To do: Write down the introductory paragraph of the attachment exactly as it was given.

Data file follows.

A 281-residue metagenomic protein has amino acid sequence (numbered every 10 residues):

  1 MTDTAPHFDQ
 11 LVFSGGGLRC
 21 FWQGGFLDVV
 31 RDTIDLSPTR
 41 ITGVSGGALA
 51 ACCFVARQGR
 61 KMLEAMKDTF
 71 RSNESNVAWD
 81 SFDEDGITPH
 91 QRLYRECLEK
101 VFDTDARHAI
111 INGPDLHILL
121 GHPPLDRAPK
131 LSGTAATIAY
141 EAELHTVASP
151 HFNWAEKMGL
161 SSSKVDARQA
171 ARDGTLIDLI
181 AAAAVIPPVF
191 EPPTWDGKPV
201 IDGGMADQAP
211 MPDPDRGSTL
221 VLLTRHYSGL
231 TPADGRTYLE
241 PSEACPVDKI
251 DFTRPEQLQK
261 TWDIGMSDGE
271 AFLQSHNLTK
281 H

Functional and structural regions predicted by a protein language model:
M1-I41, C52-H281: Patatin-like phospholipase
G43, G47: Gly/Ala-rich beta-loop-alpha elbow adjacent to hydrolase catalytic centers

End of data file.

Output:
A 281-residue metagenomic protein has amino acid sequence (numbered every 10 residues):